The success of UCSB is a product of this philosophy that the MRL has generated over the years.
How has that philosophy blossomed over the course of the MRL’s existence?
During the evolution of the MRL, we have taken some of the best things in academic research, some of the best things about industry research and put them together. All of our stakeholders buy into this philosophy: the faculty buys into it, the students and researchers buy into it. In addition, something that is traditionally overlooked and underappreciated is the buy-in of the staff. Maureen, Ram and I put a lot of effort into engaging and impowering our staff. We want to make sure the staff is happy and appreciated. It works to everyone’s benefit. I’m proud of the way the MRL staff really works hard to be exceptional and I think they are.
The MRL has a strong focus on education and outreach. Tell me about those efforts and how they pay off.
I think the MRL has been ahead of the curve on that. We are a central nexus for educational outreach at UCSB with myriad programs for K-12, research experience for undergraduates, research experience for teachers, and diversity while also providing general outreach to the community.
We’re particularly proud of the international experience program for undergraduates: Cooperative International Science and Engineering Internships (CISEI) (sponsored by the MRL and UCSB’s International Center for Materials Research). We partner with about 10 academic institutions all round the world—in Chile, Japan, Australia, and Europe for example. They will send us two or three undergraduate interns and we send two or three people from UCSB or other U.S. institutions to each international partner. Students who go overseas get a lot of benefit, particularly from being exposed to an international environment, which is becoming more important as science and engineering become global enterprises. This a formative experience for many of these students. More than 75 percent of CISEI participants have gone on to earn graduate degrees. Any program that’s greater than 25 percent is considered to be pretty good; more than 75 percent is spectacular. That’s an example of a very innovative program that’s setting a bar for what others do.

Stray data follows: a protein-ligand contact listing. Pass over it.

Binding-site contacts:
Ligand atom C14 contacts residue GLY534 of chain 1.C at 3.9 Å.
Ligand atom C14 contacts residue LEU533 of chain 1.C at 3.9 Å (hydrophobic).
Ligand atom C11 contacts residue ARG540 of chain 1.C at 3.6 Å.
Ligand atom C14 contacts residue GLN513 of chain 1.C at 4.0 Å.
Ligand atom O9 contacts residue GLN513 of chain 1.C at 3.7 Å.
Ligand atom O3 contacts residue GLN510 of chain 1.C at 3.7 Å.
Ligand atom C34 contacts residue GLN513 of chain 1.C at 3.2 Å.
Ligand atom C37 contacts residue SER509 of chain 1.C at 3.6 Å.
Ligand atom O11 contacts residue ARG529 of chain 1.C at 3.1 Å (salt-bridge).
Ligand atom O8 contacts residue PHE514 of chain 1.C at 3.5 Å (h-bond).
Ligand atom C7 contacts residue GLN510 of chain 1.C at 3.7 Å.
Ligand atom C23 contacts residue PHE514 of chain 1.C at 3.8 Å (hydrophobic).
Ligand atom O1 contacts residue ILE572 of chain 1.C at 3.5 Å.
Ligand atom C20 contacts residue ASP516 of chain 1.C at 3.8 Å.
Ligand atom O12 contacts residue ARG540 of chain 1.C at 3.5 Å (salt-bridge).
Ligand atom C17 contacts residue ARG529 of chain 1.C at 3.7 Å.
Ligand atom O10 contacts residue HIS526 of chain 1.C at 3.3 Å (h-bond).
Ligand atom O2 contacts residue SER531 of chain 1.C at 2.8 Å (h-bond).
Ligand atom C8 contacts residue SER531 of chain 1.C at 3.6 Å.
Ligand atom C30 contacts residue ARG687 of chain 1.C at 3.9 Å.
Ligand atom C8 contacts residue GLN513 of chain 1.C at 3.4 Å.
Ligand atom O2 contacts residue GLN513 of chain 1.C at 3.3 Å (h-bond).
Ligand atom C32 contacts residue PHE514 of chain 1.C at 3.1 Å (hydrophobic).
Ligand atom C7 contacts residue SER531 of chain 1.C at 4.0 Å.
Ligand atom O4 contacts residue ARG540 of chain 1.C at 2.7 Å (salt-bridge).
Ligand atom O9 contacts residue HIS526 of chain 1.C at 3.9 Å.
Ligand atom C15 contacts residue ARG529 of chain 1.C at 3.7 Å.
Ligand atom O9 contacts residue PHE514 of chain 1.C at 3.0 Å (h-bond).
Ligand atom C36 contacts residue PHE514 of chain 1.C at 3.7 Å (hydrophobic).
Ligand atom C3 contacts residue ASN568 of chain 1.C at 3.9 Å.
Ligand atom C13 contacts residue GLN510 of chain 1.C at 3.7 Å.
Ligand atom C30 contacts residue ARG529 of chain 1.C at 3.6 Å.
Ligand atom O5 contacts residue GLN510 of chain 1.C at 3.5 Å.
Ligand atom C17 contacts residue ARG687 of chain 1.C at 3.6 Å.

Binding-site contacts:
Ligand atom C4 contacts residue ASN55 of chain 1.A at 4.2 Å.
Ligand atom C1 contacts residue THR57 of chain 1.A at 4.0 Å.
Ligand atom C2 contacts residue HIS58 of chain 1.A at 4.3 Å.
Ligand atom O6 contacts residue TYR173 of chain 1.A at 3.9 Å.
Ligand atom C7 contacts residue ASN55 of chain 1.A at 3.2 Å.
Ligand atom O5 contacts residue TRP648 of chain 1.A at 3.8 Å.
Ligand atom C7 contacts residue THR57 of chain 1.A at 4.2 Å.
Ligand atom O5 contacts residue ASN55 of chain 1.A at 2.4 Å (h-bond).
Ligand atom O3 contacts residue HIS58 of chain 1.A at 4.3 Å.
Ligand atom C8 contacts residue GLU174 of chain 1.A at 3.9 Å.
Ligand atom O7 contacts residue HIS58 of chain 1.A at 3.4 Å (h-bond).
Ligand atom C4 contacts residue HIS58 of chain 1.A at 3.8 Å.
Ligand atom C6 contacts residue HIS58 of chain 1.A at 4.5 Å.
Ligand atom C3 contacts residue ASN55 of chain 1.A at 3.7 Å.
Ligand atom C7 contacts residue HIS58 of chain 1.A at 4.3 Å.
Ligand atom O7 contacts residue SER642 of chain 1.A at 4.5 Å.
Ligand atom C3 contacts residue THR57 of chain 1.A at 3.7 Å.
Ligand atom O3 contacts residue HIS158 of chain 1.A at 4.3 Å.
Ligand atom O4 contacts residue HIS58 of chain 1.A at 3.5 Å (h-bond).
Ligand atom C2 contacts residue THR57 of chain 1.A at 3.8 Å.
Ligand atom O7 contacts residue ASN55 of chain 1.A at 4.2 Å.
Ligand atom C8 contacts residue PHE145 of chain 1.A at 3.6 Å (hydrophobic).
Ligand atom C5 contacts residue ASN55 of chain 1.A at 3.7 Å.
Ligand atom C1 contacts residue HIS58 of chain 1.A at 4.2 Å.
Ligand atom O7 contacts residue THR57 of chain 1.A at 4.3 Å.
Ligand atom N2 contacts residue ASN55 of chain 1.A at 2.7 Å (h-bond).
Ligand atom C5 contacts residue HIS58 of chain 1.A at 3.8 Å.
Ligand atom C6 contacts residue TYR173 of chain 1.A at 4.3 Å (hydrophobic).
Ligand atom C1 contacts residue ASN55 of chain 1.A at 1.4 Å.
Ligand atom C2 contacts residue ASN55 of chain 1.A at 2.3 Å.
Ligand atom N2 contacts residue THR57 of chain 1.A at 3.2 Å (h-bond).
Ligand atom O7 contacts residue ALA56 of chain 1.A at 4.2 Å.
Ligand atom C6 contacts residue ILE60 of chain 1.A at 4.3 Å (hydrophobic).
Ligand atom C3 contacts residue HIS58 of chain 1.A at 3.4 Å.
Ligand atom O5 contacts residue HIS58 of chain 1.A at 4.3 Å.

How would you describe the status the MRL has now attained?
We don’t have the historical or financial advantages of the Stanfords and the MITs and we don’t have their size, but I think we are no longer the underdogs because of the outstanding efforts of the faculty, the students and the staff over the last 20 years. It’s taken a long time to develop this community and philosophy which is now attracting the best students and the best researchers worldwide. In terms of younger faculty, we’ve hired outstanding people over the last five years or so. Every one, to a person, is going to become world-class and the most important thing we can do over the next 5-10 years is to hire more outstanding junior faculty. They can show us the research directions and topics for the future, and then we can ride their coattails.
How do you top all this? Where do you go from here?
We’ve done the groundwork. We have established ourselves as leaders, and we must now build on this and create something even more special. My vision for the future is to make UCSB the place for materials research and education. The recent mult-year, multi-million dollar investment by the Dow Chemical Company to establish the Dow Materials Institute within the MRL is a perfect example. We’ve done good stuff, now we can do great stuff. It’s a hard sell at times because it’s pretty easy to be happy with the status quo, but now we have to ask, ‘How can we make this better? How can we do this differently and inspire the next generation?’
This is just the end of the first phase. We’ve built this culture of multidisciplinary research, of outreach, of societal impacts. The next five to 10 years will be about building on that success and taking it to the next level.